By Derek Royal
As part of our mission on The Comics Alternative, we refrain from discussing mainstream superhero comics, especially those published by DC and Marvel. (There’s nothing wrong with superhero comics, but we didn’t want to focus on what about every other blog/podcast covers.) Dial H (written by China Mieville, with art by Mateus Santolouco and Alberto Ponticelli), which was part of the second wave of the New 52, could technically be called a mainstream superhero title. It focuses on superheroes, and it’s enmeshed in the DC Universe. But “enmeshed,” in this case, is perhaps not the most appropriate word, for any links to the larger DC Universe in this title is slight and tangential, at best. The references to the DCU are almost all in passing — the protagonist, Nelson Jent, will briefly reference a superhero in conversation — and the only sustained link to the DCU appears in issue #11, when Nelse dials and temporarily becomes The Flash (this was part of DC’s WTF campaign a few months back). But these are not essential DCU links, in that these references could be removed without altering or undermining the larger Dial H narrative. Actually, Dial H reads much more like a Vertigo title, an offbeat, surrealistic, and more experimental series that parodies classical superhero narrative. Arguably, the strongest part of this title are the many bizarre and downright wacky superheroes that Mieville imagines. In this sense, Dial H strikes me as a kind of comic that Grant Morrison would create, something right up there with his run on Doom Patrol and Seaguy. And in this sense, Dial H is much less a mainstream superhero comic than it is a freewheeling parody of the genre.
With the recent publication of issue #15, we unfortunately have an end to this series. The sales just weren’t there. The monthly numbers have been below 12,000 (or way below that), as reported by John Mayo of The Comic Book Page. This is a shame, in that the series had a lot of promise, and I went into it last year with high hopes. Part of my problem with the issues that composed the first collected trade, Into You, was the fragmented execution of the storyline. The premise was intriguing, but there were times in the story when the information was incomplete, and we as readers were required to fill in or assume more than you would expect from a mainstream publisher. (Curiously enough, you could say the same of several Grant Morrison comics.) In the issues that make up what will be the final collected volume of the series, Exchange, the storyline appears a little more coherent. That is, until we get to issue #12 and the introduction of Open-Window Man and his band of dialers. From that point on, the narrative reads fragmented once again, and there are parts where I wasn’t entirely sure what was going on, even after multiple rereadings. At times such as these, I decided to just sit tight and enjoy the ride. And it was an interesting ride, culminating in the series finale with issue #15. Here, Nelse and Roxie Hodder (AKA Manteau), along with the band of other dialers, make their way to the Exchange, where they confront their nemeses, the Centipede and the Fixer, along O, or the Lost Operator, himself. It is a densely packed issue, with almost too much going on for one comic…and this is a longer issue than average. The result, at times, is the same kind of fragmentary storytelling that marked sections of the earlier series. Part of the reason for this, I’m sure, is that Mieville felt he needed to get everything wrapped up fairly quickly. Not only are a few loose ends tied up, but we get quite a bit of backstory in this last issue. We learn the history not only of the Fixer, but also of O, the man behind the dial-induced oddities. In fact, the last few issues of the series have a somewhat rushed feeling, that the creators were trying to get everything out there before the curtain dropped. And, of course, they were. Yet, given the swiftness of the series’ ending, Dial H nonetheless comes across as a fascinating story, one that sustains interest.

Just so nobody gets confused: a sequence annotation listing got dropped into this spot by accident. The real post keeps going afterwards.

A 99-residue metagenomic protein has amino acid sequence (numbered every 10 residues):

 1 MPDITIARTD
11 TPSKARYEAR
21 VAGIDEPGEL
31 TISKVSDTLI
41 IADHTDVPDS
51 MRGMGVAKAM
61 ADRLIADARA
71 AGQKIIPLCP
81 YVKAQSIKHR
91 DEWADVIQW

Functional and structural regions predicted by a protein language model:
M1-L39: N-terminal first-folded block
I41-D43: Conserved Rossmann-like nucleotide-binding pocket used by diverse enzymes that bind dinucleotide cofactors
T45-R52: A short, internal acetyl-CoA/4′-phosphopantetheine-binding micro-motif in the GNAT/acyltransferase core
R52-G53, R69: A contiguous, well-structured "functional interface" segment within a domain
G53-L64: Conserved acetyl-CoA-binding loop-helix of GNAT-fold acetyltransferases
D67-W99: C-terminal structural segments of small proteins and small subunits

According to the final page of issue #15, this isn’t the ultimate end of the Dial H storyline. There’s the teaser question mark that follows “The End” (although no one doubts that this will be the last of the stand-alone title we see for some time), and there’s a notice for the reader to look for Justice League: Dial E #23.3. I’m curious to see how the Justice League figures into the Dial H world, if it figures at all — as I stated earlier, links to the DCU have been tangential, at best — and I’m especially interested in seeing how Mieville will finally wrap up the storyline with Nelse, Roxie, and company. This will be a part of DC’s Villains Month. But why end Dial H in a non-Dial H title? Why not cleanly wrap up everything in issue #15, or perhaps an issue #16 or even an issue #17? Again, DC must have felt the economic need to end the series with the most recent issue. Although this isn’t the first time we’ve seen the Dial H narrative — “Dial H for Hero” actually began in 1966 in issue #156 of House of Mystery — this is the first time it’s had its own title. It would be nice if, after a hiatus, DC decided to bring back the title…but this time, placing it where it where it would fit more comfortably and where it could possibly sustain a longer run: in Vertigo.
Check out the comics discussed in this review: